Artist collabs (5):  Only 5 so far but I'm sure there will be more!  Currently I'm trying to catch up on some of last year's releases, including Brecht Evens for Mikimoto, Connor Tingley for NARS, Yoon Hyup for Bobbi Brown, and a staggering amount of Shiseido Gallery compacts and lip balms (there are 12, yes, 12 artists in all so I will have to combine several of them in one post.)  Oh, and I want to start a series on the artists whose work appears on Pat McGrath's packaging.

Book reviews (3):  I want to do at least 3, hopefully more.  On my short list: Red Lipstick:  Ode to a Beauty IconStyle and Status:  Selling Beauty to African-American Women, Viva MAC, and Sacred Luxuries:  Fragrance, Aromatherapy and Cosmetics in Ancient Egypt.  I also have two more tomes that have been sitting on my bookshelf for several years.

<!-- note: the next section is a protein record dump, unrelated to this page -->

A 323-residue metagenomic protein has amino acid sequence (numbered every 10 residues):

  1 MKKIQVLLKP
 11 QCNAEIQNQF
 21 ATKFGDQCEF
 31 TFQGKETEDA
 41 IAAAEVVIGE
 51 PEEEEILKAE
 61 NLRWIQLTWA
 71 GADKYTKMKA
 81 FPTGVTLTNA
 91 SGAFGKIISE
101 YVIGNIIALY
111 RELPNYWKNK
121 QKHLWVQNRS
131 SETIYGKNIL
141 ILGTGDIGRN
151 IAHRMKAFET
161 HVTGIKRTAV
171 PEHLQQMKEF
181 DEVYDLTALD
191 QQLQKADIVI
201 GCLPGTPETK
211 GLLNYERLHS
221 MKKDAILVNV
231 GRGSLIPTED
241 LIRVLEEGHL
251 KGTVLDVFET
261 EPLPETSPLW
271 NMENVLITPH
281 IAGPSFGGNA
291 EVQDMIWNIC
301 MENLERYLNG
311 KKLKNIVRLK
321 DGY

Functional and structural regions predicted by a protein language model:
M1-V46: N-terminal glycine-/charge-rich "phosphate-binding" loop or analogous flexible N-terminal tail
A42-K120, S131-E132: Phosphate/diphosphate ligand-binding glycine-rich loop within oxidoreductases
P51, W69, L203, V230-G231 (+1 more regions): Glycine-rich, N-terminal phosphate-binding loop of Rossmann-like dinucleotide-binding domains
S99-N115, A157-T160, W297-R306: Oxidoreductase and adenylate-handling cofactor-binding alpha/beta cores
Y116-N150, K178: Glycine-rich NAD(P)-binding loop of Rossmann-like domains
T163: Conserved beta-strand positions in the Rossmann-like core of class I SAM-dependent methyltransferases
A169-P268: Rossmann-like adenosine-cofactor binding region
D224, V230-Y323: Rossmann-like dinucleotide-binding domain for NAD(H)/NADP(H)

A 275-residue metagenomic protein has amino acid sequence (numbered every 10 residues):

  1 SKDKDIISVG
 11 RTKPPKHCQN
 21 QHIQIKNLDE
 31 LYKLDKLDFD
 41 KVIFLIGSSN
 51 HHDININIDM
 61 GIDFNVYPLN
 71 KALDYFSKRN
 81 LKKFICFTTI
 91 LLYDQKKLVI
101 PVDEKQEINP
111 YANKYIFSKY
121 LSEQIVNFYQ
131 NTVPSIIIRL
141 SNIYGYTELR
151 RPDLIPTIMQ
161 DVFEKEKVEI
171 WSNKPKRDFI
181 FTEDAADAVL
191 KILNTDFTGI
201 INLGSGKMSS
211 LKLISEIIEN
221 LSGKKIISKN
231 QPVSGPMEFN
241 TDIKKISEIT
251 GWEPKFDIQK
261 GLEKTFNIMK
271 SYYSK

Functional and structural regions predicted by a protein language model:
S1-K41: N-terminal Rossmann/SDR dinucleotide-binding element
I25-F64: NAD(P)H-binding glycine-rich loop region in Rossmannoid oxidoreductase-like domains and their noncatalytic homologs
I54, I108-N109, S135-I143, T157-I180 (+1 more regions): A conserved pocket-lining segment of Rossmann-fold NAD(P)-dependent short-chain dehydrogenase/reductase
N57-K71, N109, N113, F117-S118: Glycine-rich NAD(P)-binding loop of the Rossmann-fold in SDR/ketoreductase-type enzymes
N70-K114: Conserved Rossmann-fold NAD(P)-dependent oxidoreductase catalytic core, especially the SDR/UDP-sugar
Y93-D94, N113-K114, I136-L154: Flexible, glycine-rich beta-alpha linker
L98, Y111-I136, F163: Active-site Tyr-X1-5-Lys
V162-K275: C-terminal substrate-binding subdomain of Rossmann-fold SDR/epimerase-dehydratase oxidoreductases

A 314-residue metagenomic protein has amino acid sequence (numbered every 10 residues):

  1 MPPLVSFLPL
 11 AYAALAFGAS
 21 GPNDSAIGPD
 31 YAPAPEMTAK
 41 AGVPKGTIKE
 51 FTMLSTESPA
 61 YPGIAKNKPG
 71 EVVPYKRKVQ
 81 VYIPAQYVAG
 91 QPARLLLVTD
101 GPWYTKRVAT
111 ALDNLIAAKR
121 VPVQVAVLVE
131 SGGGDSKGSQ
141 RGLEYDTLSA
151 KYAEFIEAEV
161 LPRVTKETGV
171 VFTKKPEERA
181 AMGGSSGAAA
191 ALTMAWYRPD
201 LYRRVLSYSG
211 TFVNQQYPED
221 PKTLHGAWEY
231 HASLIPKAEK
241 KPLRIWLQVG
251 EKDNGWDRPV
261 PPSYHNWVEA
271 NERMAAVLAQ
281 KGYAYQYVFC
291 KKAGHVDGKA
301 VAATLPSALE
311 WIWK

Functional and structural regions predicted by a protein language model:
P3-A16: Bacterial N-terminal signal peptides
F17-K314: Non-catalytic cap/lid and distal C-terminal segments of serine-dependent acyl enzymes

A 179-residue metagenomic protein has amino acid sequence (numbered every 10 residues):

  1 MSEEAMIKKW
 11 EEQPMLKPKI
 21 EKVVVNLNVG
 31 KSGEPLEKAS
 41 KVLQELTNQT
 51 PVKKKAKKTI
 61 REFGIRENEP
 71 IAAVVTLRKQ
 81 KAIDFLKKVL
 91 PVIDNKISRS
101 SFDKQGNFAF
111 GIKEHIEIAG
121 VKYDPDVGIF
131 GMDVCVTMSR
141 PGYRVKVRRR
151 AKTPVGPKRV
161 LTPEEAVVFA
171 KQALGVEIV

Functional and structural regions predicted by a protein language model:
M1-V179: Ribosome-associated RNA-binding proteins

New series (3):  I've been thinking about this for years, ever since I did my fantasy Broad City makeup collection.  This would be a series discussing artists whose work I want to see on makeup packaging, complete with mock-ups.  The reason I haven't done it yet is because I lack the technical skills to make said mock-ups, but hopefully I'll figure out a work-around.

Color Connections (?): I'd love to return to Color Connections.  It's such a fun, albeit time-consuming series.

I'm sure there will be some surprises along the way - I think some guest posts and interviews will make an appearance here.